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  • 1.
    Arcuri, R.
    et al.
    Oswaldo Cruz Foundation – FIOCRUZ. Av. Brasil, 4036/10° Andar, Prédio da Expansão, Manguinhos, Rio de Janeiro, 21040-361, Brazil.
    Bellas, H. C.
    Oswaldo Cruz Foundation – FIOCRUZ. Av. Brasil, 4036/10° Andar, Prédio da Expansão, Manguinhos, Rio de Janeiro, 21040-361, Brazil.
    Ferreira, D. D. S.
    Production Engineering Program, Federal University of Rio de Janeiro – COPPE/UFRJ. Av. Horácio Macedo, 2030 - Bloco G - Sala 207 - Centro de Tecnologia, Cidade Universitária - Ilha do Fundão, Rio de Janeiro, 21941-914, Brazil.
    Bulhões, B.
    Oswaldo Cruz Foundation – FIOCRUZ. Av. Brasil, 4036/10° Andar, Prédio da Expansão, Manguinhos, Rio de Janeiro, 21040-361, Brazil.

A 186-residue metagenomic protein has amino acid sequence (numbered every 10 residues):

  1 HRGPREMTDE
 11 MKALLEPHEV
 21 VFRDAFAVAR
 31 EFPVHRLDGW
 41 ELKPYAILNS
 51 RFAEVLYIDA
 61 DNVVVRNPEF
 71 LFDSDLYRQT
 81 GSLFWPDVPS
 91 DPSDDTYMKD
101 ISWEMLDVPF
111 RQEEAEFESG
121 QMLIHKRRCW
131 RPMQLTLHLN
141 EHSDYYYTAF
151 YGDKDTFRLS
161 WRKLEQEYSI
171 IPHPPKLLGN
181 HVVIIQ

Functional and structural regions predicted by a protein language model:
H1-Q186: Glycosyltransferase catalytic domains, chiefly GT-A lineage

Vidal, M. C. R.
    Production Engineering Program, Federal University of Rio de Janeiro – COPPE/UFRJ. Av. Horácio Macedo, 2030 - Bloco G - Sala 207 - Centro de Tecnologia, Cidade Universitária - Ilha do Fundão, Rio de Janeiro, 21941-914, Brazil.
    Carvalho, P. V. R. D.
    Nuclear Engineering Institute – IEN/CNEN. R. Hélio de Almeida, 75, Cidade Universitária - Ilha do Fundão, Rio de Janeiro, 21941-614, Brazil.
    Jatobá, A.
    Oswaldo Cruz Foundation – FIOCRUZ. Av. Brasil, 4036/10° Andar, Prédio da Expansão, Manguinhos, Rio de Janeiro, 21040-361, Brazil.
    Hollnagel, Erik
    Jönköping University, School of Health and Welfare, The Jönköping Academy for Improvement of Health and Welfare.
    On the brink of disruption: Applying Resilience Engineering to anticipate system performance under crisis2022In: Applied Ergonomics, ISSN 0003-6870, E-ISSN 1872-9126, Vol. 99, article id 103632Article in journal (Refereed)
    Abstract [en]